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What is the best multivitamin for men to take? Answered

Hello community,

I am banging my head against the wall trying to figure out which men's multivitamin is the best for me to take. The more research I do , the more complicated things get. I read that multivitamins in pill form are the worst because of extremely low absorption rates (As low as 10%). Do capsules offer a high enough absorption rate or should I go with a liquid or spray? Spray multivitamins seem to be all the rage right now claiming an absorption rate of 90% and higher.

The next problem is finding something with natural ingredients. I keep hearing about how synthetic vitamins can cause more harm to your body than good. One article said that natural vitamin A fights cancer while synthetic vitamin A isn't even suitable for a dog. To complicate things further, there are 20 other similar factors that make finding the best multivitamin very difficult.

How do I tell if all the ingredients are in natural form? I just want to make sure that I am taking something that is healthy and good for my body. Does anyone have a good multivitamin recommendation for men (age 32)?



3 years ago

Hi! :) it would be great if you try our USANA products:) USANA essentials and it's optimizers :) it is one of the top rated multivitamins among 1600 multivitamins according to the book nutrisearch comparative guide to nutritional supplements because of its 100 percent absorption in our body:) I hope this helped:) thanks!


5 years ago

Thanks for the replies everyone. My doctor was the one that recommended that I start taking a multivitamin. I have been reading and researching everything I could find to figure out which multi has the best quality ingredients, potency, absorption, bio-availability and the gazillion other factors one needs to consider when selecting a vitamin (Ignorance truly is bliss).

I settled on a liquid supplement by a reputable company. In addition to being a great multivitamin it also contains amino acids, omega (3,6 &9), chlorella, CoQ10, R-lipoic acid, digestive enzymes, probiotics, a fruit and vegetable mixture, etc. It is a bit pricey but it appears to be the highest quality available.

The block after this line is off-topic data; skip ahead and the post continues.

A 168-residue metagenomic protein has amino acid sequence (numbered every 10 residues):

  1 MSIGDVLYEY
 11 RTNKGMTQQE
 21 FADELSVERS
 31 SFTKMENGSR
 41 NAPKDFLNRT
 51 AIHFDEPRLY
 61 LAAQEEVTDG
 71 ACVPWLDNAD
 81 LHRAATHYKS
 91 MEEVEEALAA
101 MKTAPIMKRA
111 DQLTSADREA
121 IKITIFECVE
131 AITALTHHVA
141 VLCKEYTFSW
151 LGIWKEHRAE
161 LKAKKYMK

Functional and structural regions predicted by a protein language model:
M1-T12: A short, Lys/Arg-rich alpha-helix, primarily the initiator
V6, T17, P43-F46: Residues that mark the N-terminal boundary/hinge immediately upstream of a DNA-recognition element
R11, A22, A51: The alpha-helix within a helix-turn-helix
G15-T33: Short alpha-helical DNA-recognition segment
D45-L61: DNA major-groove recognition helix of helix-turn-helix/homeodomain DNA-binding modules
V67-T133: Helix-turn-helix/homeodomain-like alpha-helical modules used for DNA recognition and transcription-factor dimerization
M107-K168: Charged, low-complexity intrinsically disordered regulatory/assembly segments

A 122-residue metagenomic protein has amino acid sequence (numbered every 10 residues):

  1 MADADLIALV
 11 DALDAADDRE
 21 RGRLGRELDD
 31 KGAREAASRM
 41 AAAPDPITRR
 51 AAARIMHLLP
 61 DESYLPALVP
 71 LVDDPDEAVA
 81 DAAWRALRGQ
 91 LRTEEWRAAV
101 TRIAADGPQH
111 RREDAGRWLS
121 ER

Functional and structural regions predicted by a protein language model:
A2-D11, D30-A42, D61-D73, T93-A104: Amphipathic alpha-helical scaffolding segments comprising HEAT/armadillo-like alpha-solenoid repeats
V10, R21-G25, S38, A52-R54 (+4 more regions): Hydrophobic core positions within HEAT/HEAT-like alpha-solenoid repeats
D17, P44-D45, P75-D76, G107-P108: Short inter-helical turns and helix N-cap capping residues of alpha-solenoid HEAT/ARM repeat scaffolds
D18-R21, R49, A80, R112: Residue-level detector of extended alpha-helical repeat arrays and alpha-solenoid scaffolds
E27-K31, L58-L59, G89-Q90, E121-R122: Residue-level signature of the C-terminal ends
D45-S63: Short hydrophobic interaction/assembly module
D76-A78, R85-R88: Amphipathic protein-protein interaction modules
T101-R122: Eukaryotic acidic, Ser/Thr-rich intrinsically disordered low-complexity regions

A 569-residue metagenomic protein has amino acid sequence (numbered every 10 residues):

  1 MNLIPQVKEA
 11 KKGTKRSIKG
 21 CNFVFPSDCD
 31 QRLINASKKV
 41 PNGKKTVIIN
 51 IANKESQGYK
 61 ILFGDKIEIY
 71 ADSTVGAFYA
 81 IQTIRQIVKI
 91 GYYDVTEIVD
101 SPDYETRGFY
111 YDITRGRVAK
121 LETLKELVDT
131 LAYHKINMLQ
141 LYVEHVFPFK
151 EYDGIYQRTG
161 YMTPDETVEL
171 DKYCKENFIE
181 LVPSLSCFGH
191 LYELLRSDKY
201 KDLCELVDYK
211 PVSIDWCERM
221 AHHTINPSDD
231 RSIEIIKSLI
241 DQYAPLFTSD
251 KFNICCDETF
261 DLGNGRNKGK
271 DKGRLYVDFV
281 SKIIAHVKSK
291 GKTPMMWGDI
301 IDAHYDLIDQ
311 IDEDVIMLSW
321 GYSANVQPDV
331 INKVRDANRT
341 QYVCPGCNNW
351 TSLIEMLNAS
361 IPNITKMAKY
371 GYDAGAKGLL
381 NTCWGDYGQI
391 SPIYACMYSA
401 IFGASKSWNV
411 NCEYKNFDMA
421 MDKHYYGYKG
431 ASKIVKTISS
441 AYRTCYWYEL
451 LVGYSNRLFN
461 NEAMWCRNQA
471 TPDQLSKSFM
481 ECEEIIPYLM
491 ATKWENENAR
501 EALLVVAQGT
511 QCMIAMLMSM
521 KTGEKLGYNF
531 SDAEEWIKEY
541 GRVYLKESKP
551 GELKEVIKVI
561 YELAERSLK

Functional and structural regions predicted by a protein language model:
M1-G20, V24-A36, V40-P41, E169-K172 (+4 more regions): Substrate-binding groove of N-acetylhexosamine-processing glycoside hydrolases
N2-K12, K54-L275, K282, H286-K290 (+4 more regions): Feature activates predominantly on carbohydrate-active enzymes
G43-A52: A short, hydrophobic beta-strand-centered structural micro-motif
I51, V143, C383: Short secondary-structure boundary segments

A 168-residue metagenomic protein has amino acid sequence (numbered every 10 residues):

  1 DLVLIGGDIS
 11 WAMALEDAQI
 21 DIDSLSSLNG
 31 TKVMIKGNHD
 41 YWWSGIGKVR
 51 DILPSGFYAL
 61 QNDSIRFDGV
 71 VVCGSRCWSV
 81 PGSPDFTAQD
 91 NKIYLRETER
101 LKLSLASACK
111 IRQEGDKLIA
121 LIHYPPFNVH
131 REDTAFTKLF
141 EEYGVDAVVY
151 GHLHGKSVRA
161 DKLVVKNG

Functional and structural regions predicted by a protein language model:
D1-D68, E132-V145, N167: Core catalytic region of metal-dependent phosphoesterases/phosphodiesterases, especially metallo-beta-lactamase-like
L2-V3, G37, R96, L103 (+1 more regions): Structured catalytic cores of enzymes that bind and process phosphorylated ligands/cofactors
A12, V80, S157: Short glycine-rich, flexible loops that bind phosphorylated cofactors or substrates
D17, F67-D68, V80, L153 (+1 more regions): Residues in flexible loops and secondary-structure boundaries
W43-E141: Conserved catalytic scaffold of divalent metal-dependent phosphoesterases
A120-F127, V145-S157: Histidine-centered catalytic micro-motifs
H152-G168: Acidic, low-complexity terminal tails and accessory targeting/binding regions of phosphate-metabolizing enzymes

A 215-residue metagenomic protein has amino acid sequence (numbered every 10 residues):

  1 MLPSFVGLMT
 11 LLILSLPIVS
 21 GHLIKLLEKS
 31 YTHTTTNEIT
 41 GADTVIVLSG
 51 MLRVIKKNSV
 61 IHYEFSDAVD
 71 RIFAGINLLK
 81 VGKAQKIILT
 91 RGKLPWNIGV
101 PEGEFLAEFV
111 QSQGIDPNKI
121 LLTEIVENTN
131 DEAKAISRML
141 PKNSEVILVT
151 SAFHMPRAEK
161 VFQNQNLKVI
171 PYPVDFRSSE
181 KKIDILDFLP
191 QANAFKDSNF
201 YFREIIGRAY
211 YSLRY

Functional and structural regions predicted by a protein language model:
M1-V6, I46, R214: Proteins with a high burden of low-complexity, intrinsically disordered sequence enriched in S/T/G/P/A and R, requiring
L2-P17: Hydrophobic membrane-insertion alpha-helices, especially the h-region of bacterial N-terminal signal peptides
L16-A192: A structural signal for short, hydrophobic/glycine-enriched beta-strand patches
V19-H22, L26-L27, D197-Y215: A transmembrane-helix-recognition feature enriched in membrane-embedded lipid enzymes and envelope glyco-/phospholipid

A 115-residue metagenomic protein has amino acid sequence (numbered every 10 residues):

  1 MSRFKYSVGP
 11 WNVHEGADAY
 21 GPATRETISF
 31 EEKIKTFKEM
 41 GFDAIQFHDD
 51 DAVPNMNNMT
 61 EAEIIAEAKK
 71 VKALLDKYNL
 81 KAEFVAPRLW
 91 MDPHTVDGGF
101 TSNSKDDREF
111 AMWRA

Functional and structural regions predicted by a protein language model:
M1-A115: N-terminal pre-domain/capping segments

Thanks again for the feedback and useful links.

Josehf Murchison

5 years ago

A wife.

She will make sure you get what you need or make you say thank you to St Peter when you meet him.


5 years ago

Current research shows that vitamin and mineral supplements give no significant benefits, and can in fact have toxic side effects from overdose (for instance, excess vitamin A can cause liver damage, hypercalcemia, dizziness, blurred vision and birth defects (yes, I know you're male!)).

As long as you have a healthy, balanced diet, and have no actual medical condition (diagnosed by an actual flesh-and-blood doctor), all vitamin supplements will do is cost you money.


5 years ago

Ask some elders what they take.


5 years ago

May I suggest you look into, and read up on, antioxidants of which
vitamins is only one type. At one time it was thought that vitamins was
what we needed from the fruits, but it has since been realized that the
refined vitamins (vitamin pills) are not sufficient but it is a
combination of substances that provide the health effects. That said, a
mere few years ago the anioxidant debate was very hot but then problem
you mention, i.e low absorption, turned out to be a problem. Something
may be highly antioxidatory, but with low bio-availability (body

Here's probably the most ambitious study on how much anti-oxidants various foods contain: http://www.nutritionj.com/content/9/1/3
- but as they mention, one needs to investigate bio-availability in the
next step (which is problematic as it differs between individuals and
depending on other stuff you eat etc.) Personally, I'm thinking that the
few things they found with extreme antioxidant levels (most notably
"Sandre de Grado") should, even if bio-availability is low, still give a
lot... which, by the way, it's current and historical applications give
witness to.

I'm looking in to the above but currently I only
take omega-3 which has a (scientifically) proven effect on health. Hope I
don't have to say it, but stick to scientific results not to
magic/revelations/old wise women or gurus...

Unfortunately, it
seems we're not simple systems and there is no clear cut solution, no
magic pill. The over all recommendaiton seems to be a healthy life style
and the food recommendations you already know: vegs and fruits, stay
away from sugar, etc. Found this site that seems good:


Ok, good luck.


5 years ago

The fact is, you probably don't need multivitamins. Most nutrition and medical experts agree that a person who eats a normal diet rarely has need for vitamin supplements and those that do need them should do so only at a medical doctor's recommendation. Numerous studies have shown that vitamin supplements provide little, if any health benefits and can often be detrimental.

I know this flies in the face of millions upon millions of dollars spent by the vitamin industry to promote the use of vitamin supplements but their motive is profit, not your health.

Do some research with legitimately recognized professional organizations and dietary experts and avoid the advertisements and phony medical advice from so-called experts and then decide for yourself.